The Lowdown on Church-Yonge Corridor

Your Typical Neighbour

The Church-Yonge Corridor is one of the city’s most diverse hoods. The locals will be a mix of University students--both native and international students, as well as career-driven Bay Street professionals. Families with children are not the norm in this hood. 

What We

The ultimate urban lifestyle. All the essentials for a busy on-the-go lifestyle is at your fingertips.  

What We Don't

Having the ultimate urban lifestyle comes with a steep price tag. Not to mention, all the noise and commotion that also comes with city life is hard to escape here. Driving in this area can be a pain - especially during rush hour. 

Property Statistics in Church-Yonge Corridor

Detached Houses - Statistics

Q1 2020

$0

Average Price

0

New Listings

0

Properties Sold

0

Average Days on Market

0.0 %

% of Asking Price

$0

$ Volume of Sales

Condos - Statistics

Q1 2020

$797,887

Average Price

350

New Listings

202

Properties Sold

19

Average Days on Market

102.3 %

% of Asking Price

$161,173,071

$ Volume of Sales

Source: TREB Statistics

Church-Yonge Corridor is filled with a mix of commercial retail, single-family homes, and high rise condo buildings. With a large student population, there are lots of rental properties with 71% of the residents living in the area being tenants. 

It is here in the Church-Yonge Corridor you will find Toronto’s most diverse selection of housing. About 30% of the properties in this hood were built after the year 2000 with a majority of them being high rise condo buildings. Many of the remaining homes were constructed in the 1960’s. There is a mix of Art Deco walk-up apartment buildings, to high-rise apartment buildings, newer luxurious condo buildings, plus Victorian Townhomes. With such a diverse mix of housing, prices in this hood vary A LOT. Prices can range from entry-level to well into the millions.

With high rise condo buildings springing up on every block, this neighbourhood has transformed into a metropolitan powerhouse over the last few years. With its new city chic status, luxurious high-rise condo buildings continue to spring up throughout the neighbourhood, adding to an increase in housing options and prices. 

 

Area:

Population: 31,340

Demographics

Kids: 4%

Youth: 15%

Seniors: 10%

Visible Minority: 41%

Average Family Income: $90,519

Education

Lower Education: 16%

Higher Education: 81%

Home Ownership

Owned Homes: 29%

Tenanted Homes: 71%

About Church-Yonge Corridor

The Church-Yonge Corridor is where the big city hustle bustle is. There is so much to see and do here, from browsing the trendy shops on Church Street, taking a stroll through Allan Gardens, immersing yourself in a live theatre performance or visiting an iconic attraction. It’s easy to see why the Church-Yonge Corridor is considered one of Toronto’s most happening hoods. 

Yonge Street (formerly listed as “the longest street in the world” by Guinness Book of Records) serves as the west side boundary, while Jarvis serves as the east. This happening hood is one of the city’s most heavily populated and busy areas. It includes the Church-Wellesley Village which hosts the city’s LGBT community, and every year when millions from around the world flock to the city for Pride Week, this is the centre of the action. The festival is a week-long celebration with concerts, exhibits, and of course the legendary Pride Parade.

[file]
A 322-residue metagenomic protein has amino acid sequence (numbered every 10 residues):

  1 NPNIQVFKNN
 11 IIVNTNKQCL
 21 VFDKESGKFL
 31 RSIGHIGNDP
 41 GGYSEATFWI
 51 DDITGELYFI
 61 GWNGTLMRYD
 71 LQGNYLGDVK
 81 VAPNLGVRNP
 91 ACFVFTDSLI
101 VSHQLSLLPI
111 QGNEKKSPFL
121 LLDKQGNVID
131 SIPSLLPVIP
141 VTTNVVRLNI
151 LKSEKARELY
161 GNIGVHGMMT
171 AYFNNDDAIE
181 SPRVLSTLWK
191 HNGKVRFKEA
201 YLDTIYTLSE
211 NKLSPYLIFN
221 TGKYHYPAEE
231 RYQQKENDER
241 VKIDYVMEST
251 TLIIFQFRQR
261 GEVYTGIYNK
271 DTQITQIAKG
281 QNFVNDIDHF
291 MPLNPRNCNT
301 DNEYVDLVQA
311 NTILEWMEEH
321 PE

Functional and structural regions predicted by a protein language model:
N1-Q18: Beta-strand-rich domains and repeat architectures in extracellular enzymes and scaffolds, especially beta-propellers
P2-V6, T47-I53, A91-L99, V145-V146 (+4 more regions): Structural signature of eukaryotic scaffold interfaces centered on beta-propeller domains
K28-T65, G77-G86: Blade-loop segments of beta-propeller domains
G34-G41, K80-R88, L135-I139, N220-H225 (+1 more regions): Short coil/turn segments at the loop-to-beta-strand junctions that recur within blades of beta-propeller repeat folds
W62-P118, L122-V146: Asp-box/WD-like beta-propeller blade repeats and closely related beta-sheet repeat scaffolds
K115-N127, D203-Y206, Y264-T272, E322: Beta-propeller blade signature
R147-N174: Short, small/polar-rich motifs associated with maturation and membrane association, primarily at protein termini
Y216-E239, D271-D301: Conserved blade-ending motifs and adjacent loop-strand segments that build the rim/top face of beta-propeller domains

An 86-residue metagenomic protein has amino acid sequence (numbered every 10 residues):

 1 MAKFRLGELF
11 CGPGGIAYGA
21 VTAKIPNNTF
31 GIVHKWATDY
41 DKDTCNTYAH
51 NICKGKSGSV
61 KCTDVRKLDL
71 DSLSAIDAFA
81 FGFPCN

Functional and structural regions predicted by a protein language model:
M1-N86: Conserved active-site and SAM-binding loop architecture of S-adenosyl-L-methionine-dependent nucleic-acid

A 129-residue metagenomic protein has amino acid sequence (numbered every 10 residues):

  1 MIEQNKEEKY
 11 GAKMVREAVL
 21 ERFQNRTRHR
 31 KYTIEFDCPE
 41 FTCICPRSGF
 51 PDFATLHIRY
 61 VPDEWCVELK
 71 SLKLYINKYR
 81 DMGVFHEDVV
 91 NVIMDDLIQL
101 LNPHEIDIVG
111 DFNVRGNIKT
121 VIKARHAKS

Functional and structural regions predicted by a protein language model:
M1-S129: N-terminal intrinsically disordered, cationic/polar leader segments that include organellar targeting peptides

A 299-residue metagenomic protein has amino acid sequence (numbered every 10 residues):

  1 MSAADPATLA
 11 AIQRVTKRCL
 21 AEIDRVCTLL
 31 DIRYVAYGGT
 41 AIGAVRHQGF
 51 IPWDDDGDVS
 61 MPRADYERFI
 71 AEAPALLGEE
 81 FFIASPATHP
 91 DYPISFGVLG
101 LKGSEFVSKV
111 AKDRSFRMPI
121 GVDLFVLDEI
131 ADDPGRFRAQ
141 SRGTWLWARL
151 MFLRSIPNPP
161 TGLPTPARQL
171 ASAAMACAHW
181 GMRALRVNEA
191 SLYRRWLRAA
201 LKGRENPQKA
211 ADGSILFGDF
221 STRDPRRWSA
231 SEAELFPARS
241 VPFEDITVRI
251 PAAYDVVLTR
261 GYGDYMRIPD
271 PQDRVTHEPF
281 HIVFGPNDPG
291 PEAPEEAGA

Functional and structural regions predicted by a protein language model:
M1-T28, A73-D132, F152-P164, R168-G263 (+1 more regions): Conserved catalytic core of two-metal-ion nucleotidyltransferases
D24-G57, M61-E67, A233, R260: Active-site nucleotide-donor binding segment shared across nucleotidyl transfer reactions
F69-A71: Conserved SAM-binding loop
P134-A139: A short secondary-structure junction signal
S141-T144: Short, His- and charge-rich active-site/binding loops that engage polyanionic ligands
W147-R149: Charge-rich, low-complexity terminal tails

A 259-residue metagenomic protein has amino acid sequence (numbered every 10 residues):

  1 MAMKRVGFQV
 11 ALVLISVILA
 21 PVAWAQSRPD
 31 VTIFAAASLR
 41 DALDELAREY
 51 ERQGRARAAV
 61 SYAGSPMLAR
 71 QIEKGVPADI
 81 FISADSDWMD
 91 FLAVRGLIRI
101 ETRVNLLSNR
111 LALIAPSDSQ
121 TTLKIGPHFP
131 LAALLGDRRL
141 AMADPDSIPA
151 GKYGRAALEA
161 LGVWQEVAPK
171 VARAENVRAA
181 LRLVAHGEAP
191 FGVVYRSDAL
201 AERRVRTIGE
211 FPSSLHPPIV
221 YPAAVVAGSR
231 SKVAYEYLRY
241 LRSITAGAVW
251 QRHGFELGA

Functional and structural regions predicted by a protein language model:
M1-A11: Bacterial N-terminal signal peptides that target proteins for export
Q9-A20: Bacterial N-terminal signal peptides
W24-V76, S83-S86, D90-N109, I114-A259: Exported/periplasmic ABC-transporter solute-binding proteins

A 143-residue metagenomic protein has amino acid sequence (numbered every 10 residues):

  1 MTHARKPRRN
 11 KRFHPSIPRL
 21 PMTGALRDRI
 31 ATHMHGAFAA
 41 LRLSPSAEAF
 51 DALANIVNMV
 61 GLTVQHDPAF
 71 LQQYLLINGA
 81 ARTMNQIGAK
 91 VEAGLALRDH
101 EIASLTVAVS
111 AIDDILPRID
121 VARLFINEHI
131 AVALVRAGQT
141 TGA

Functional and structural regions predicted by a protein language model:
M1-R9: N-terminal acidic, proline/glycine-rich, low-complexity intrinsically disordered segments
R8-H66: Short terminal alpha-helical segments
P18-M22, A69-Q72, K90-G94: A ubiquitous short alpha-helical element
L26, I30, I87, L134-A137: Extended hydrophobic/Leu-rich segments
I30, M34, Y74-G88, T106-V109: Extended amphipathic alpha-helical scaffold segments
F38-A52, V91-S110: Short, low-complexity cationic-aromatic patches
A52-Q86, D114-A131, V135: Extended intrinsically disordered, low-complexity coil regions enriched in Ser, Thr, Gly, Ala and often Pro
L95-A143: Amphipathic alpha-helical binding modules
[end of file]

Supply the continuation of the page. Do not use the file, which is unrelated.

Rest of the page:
The heart of Church-Yonge Corridor can be found at Yonge-Dundas Square, Toronto’s version of New York’s Times Square. It serves as a community gathering place for events and hosts many year round concerts and community celebrations. 

Shopping in this hood is a breeze with so many different options from the high-end fashion stores on Bloor, to the trendy boutiques on Church, to the day-to-day retail that is found throughout the neighbourhood. The biggest shopping attraction is the Eaton Centre, with over 300+ retailers it is one of the city’s largest indoor shopping centres. 

Even though Church-Yonge Corridor is right-smack-dab in the heart of the city, there are still many green spaces to enjoy a nice afternoon stroll. The largest is Allan Gardens Conservatory, also one of the city’s oldest parks. This iconic spot is a 16,000 sq ft  indoor botanical garden housing 6 greenhouses, and the park outside even features an off-leash dog area and playground. St. James Park right beside the iconic attraction St. James Cathedral is a stunning scenic park with walking trails, flower gardens and a playground for the kiddies. Other green spaces in the hood include Cawthra Square, Ryerson Community Park, and Norman Jewison Park.

Entertainment in this hood can be found in many forms, including catching a live theatre or music show at the renowned Massey Hall (and possibly getting a celebrity sighting). Musical, drama, and comedy performances are regular theatrical productions at The Elgin and Winter Garden Theatres and if you are in the mood for a. Buddies in Bad Times hosts 

Church-Yonge Corridor is ranked as the 3rd most walkable hood in the city. Residents literally have everything they need just outside their doorstep. Public transit is well serviced in this area with subway stations running all along Yonge and the Yonge and Bloor lines are the two largest in the city with busses/TTC running from each. Motorists looking to leave the area have easy access to Lakeshore and the Gardiner from Bloor Street.  

 

 


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